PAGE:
ASCO GU 2018: Impact of Medicaid Expansion on Diagnosis and Management of Patients with Testicular Cancer

San Francisco, CA (UroToday.com) In this rapid fire abstract session, Dr. Shen presented their groups recent Surveillance Epidemiology and End Results (SEER) Database analysis. Previous studies have demonstrated that insurance status is a key determinant of cancer outcomes. The optional Medicaid expansion, starting in 2014, is a crucial aspect of the affordable care act passed in 2010. It is theorized that patients with testicular cancer specifically may derive particular benefit from the expansion act due to demographic overlap and younger age at diagnosis. Their hypothesis was that that this Medicaid expansion would lead to earlier diagnosis and more guideline concordant treatment of patients.

The SEER database was reviewed from 2010-2014 and stratified by states that utilized and did not utilize the expansion act. 2010-2013 was used as pre-expansion comparison. Interestingly, Dr. Shen noted that Medicaid enrollment increased by 30.4% from 2013-2014 in expansion states and by 8.4% in non-expansion states. In the expansion states, Medicaid coverage for testicular cancer increased from 14.8% to 19.4% in 2014 (p<0.001) and uninsured decreased from 8.7 to 4.3% (p<0.001). This differed from non-expansion states, where coverage with Medicaid (p=0.60) and uninsured (p=0.68) did not change. Within individual states a linear correlation was noted between increasing % in Medicaid enrollment and % decrease in uninsured.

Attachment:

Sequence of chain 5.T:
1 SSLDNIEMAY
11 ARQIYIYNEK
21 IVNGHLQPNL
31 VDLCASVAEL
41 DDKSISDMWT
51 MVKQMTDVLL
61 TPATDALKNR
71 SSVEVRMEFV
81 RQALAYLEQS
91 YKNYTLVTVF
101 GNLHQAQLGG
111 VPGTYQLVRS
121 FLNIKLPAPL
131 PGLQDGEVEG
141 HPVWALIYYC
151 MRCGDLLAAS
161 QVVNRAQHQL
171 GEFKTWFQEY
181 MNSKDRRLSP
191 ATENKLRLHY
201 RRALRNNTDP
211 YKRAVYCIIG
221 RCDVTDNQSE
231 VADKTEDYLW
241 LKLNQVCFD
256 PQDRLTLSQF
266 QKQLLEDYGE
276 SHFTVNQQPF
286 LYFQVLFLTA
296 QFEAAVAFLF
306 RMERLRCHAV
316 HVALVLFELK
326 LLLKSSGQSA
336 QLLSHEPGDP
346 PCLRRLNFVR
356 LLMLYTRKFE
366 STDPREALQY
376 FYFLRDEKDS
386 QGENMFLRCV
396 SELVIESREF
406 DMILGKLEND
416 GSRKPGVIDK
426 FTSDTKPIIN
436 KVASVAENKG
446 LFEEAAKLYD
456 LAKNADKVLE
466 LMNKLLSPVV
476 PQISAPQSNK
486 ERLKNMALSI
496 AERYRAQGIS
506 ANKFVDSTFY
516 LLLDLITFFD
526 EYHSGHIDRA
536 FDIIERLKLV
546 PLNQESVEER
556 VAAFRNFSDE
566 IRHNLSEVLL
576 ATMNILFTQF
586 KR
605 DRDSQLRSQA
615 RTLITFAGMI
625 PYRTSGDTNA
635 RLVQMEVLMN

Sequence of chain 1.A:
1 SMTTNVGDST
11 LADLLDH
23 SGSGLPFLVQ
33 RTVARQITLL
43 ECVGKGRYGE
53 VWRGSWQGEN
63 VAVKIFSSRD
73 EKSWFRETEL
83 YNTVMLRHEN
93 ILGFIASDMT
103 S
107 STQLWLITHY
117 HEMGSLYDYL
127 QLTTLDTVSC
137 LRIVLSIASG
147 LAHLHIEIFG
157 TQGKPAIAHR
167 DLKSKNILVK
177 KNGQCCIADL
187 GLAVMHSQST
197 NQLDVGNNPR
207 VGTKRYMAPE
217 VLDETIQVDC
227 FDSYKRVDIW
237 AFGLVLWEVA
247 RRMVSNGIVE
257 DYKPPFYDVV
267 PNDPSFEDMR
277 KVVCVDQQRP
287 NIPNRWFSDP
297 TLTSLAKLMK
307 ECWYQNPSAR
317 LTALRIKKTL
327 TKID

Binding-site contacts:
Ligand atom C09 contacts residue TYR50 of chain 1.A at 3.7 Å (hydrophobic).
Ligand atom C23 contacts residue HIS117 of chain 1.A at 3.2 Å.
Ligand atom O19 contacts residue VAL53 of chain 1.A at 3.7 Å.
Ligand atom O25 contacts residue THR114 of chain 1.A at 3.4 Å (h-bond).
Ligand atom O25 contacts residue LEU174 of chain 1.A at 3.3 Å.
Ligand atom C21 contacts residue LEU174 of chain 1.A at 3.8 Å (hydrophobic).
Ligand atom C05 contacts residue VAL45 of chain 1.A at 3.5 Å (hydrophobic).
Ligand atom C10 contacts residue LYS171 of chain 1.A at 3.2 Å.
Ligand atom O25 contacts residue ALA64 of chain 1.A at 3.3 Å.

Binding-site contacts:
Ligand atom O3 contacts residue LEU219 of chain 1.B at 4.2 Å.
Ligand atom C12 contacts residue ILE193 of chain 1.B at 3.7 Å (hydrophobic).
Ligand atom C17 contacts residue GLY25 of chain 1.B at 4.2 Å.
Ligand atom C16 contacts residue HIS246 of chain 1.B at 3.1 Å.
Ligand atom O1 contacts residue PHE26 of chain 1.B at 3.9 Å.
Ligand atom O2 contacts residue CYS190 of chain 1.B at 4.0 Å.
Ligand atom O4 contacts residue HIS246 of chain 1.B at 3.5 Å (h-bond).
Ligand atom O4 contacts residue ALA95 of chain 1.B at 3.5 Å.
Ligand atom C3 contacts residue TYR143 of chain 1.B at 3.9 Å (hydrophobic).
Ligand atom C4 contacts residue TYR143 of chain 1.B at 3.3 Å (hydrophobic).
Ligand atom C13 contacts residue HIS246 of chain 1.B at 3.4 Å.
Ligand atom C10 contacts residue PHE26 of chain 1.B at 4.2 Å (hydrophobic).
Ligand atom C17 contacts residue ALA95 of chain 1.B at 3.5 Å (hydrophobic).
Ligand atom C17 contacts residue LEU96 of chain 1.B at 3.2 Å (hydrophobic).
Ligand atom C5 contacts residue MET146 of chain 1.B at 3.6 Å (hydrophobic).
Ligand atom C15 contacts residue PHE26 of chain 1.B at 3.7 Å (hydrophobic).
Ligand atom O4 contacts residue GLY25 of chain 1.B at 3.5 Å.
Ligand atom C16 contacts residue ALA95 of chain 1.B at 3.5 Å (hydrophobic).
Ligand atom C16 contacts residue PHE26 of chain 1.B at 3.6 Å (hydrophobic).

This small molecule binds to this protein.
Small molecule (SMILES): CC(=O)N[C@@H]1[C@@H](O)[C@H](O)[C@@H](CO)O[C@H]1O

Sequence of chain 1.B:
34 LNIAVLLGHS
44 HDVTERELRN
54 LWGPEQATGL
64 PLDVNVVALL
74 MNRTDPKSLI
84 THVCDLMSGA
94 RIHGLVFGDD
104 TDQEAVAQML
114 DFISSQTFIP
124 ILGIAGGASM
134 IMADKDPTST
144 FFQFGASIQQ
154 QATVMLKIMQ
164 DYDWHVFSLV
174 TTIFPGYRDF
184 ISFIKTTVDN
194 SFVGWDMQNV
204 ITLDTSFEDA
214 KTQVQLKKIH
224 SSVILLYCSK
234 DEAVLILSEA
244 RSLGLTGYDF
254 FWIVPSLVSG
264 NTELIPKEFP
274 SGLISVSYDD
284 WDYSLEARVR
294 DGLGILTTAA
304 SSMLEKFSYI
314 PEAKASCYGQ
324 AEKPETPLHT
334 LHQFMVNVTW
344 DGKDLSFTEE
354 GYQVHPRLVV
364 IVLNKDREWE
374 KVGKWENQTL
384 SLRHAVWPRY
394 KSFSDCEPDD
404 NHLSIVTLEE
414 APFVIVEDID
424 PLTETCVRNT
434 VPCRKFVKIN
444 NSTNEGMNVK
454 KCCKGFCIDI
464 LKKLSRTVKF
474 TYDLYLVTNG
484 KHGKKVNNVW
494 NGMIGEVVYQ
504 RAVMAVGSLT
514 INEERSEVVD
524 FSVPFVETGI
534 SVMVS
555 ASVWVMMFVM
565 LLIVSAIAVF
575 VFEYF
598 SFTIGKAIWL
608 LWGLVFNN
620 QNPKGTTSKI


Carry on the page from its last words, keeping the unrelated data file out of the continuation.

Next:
Amongst Medicaid patients in expansion states, there was an increase in stage I cases (52% to 60%), but a decrease in stage III cases (27% to 20%). No changes among insured patients were seen for stage I (70.6% to 73.3%) and stage III (10.9% to 9.1%). In contrast to these findings, in non-Medicaid expansion states, Medicaid patients had decrease in stage I and increase in stage III cases. Medicaid patients had higher rates of no treatment and lower rates of lymph node assessment for stage II NSGCT compared to insured patients, but this did not vary with expansion states.

This study shows that the Medicaid expansion increased coverage for testicular cancer patients. The authors suggest that the expansion may have caused a stage migration to earlier stages of testicular cancer. This is hypothesis generating data but its impact of this on survival outcomes will likely need longer follow up as there is a data lag. Additionally, from this study, it is unclear which treatments the patients have received. Although this is population based data that may be impacted by confounding factors, a clear association is seen.

Speaker: Xinglei Shen, MD, Department of Radiation Oncology, University of Kansas Medical Center

Written by: David B. Cahn, DO, MBS, Fox Chase Cancer Center, Twitter: @dbcahn at the 2018 American Society of Clinical Oncology Genitourinary (ASCO GU) Cancers Symposium, February 8-10, 2018 - San Francisco, CA
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